Article: Alexandre Marchand
Images: Anthony Pecchi; Éric Raz
Original article can be found in Rotor Magazine 118
The H160 was developed with a dual ambition in mind: to fully integrate digital solutions in its maintenance procedures and to ensure that all these solutions communicate with each other by offering a fully mature technical environment as soon as the aircraft is commissioned.
"We are thus talking about a range of support solutions that have a shared objective - bringing value to the operator in his day-to-day operations," states Laurence Di Costanzo, Head of H160 Programme Support Officers. The various stages of the aircraft's operation are affected by this digitalisation, beginning with maintenance. In addition to the new-generation 3D technical documentation, the H160 also features a digital fault identification tool, replacing the traditional fault isolation manual (FIM) tree structure. "The FIM was laborious to update," underlines Laurence Di Constanzo. "This digital tool works with the simplicity of an Internet search engine, by learning to build on the information given to it."
We are thus talking about a range of support solutions that have a shared objective - bringing value to the operator in his day-to-day operations
- Laurence Di Costanzo, Head of H160 Programme Support Officers.
The aircraft's various stages of operation are affected by digitalisation, beginning with maintenance.
Monitoring airworthiness is another benefit of this digitalisation process. From the logcards (parts identification) and logbooks (maintenance book) to the Fleet monitoring application, the entire maintenance and airworthiness chain has been digitalised. There is no more manual data entry, which proved to be a source of errors. During its initial design, the H160 was also equipped from the outset with a HUMS (Health and Usage Monitoring System) fully integrated into the maintenance concept, which is now an essential standard for an aircraft in this category. With the Flight Analyser and Flyscan services, the sharing and analysis of flight and aircraft data also enables operational events to be taken into account and maintenance procedures to be better adjusted to the real needs of the aircraft. The outcome is two-fold: increased flight safety and reduced operating costs.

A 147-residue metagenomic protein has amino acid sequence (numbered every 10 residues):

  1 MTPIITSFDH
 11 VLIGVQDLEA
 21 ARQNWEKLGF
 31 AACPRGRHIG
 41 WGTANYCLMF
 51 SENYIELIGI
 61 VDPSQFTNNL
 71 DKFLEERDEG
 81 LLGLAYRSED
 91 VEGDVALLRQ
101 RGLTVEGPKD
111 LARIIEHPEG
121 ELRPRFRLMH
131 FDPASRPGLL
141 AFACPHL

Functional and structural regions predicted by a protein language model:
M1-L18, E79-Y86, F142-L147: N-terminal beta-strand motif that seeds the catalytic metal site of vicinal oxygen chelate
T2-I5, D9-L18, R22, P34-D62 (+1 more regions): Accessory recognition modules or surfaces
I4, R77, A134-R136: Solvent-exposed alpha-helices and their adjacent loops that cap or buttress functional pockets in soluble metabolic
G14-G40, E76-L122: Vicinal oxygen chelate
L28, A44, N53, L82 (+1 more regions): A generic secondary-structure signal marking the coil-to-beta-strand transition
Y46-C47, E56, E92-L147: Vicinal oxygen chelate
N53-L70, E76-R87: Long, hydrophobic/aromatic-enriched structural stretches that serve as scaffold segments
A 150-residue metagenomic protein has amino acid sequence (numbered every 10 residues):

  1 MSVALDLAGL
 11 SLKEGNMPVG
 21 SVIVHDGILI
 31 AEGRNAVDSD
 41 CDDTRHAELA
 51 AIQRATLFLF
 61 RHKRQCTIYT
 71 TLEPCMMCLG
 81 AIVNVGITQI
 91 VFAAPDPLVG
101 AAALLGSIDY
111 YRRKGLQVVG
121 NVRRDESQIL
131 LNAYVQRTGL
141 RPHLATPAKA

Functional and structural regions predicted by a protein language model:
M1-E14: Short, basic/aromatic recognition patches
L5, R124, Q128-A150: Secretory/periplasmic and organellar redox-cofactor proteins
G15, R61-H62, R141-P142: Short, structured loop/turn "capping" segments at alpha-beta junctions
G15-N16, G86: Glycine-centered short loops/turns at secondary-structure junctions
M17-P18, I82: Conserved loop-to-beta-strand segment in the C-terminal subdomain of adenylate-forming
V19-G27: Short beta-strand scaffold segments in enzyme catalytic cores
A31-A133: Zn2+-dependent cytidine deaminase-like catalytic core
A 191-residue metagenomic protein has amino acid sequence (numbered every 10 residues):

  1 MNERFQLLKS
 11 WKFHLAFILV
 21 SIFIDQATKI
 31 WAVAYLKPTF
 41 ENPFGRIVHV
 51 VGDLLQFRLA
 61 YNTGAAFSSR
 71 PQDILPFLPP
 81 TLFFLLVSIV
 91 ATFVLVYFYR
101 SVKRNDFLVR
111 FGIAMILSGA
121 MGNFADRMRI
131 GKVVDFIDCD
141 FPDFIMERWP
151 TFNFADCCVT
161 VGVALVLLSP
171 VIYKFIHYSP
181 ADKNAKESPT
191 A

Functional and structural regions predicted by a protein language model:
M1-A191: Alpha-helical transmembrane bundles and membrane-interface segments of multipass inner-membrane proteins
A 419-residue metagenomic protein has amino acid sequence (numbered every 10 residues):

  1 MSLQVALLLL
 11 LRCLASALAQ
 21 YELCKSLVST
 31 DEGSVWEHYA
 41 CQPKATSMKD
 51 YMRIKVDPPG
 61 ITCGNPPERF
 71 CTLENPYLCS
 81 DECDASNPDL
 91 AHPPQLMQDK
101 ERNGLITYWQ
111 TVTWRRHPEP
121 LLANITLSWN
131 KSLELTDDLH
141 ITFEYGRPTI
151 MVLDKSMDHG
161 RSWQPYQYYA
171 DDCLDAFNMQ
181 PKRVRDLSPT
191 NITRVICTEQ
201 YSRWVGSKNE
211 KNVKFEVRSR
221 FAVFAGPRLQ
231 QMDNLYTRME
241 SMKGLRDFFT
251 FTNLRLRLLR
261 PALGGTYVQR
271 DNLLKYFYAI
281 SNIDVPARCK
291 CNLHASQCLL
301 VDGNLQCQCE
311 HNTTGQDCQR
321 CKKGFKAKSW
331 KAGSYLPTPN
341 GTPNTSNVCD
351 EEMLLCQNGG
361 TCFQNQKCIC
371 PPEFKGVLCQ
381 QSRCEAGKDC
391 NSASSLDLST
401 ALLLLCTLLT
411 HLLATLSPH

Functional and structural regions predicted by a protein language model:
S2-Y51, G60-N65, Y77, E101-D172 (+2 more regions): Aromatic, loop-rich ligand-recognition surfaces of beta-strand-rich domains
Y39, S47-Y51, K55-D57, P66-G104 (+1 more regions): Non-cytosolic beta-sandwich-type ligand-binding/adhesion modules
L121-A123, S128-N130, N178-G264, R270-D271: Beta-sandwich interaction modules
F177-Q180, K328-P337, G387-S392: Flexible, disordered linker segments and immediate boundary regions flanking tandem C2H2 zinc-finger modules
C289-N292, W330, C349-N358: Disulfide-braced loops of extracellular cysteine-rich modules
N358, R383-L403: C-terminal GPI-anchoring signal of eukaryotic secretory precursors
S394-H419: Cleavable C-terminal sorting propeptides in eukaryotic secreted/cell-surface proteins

Lastly, from the preparation of their mission to the management of the flight, the crew benefits immensely from the digitalisation process. The fully certified digital flight manual gives the crew all the information about the performance of the aircraft in accordance with the conditions on the day, the options, the desired flight profile, etc. There's no need to juggle several flight charts.
In order to ensure maturity from day one, the H160 has undergone tests in the most extreme conditions.
Smooth entry into service
"The full scope of these solutions have been tested for several months with the prototypes as well as on the 'Helicopter 0' test bench" states Laurence Di Constanzo. "In order to validate the reliability of our connected solutions, we have undertaken comprehensive operation cycles by placing ourselves in the position of an operator and complying with the regulatory and operational requirements. Our ambition is to achieve a very high level of maturity as soon as the aircraft enters into service. The culmination of these tests was reached with the endurance flights of the PS2 (the first pre-production aircraft) which were carried out as part of the certification process. With less than a year to go before the deadline, we envisage an extremely smooth commissioning of the aircraft." In order to complete this operation, Airbus Helicopters were greatly inspired by an identical initiative launched in Toulouse for the Airbus A350. From the A350 to the H160, the DNA of Airbus has proved pivotal in its success.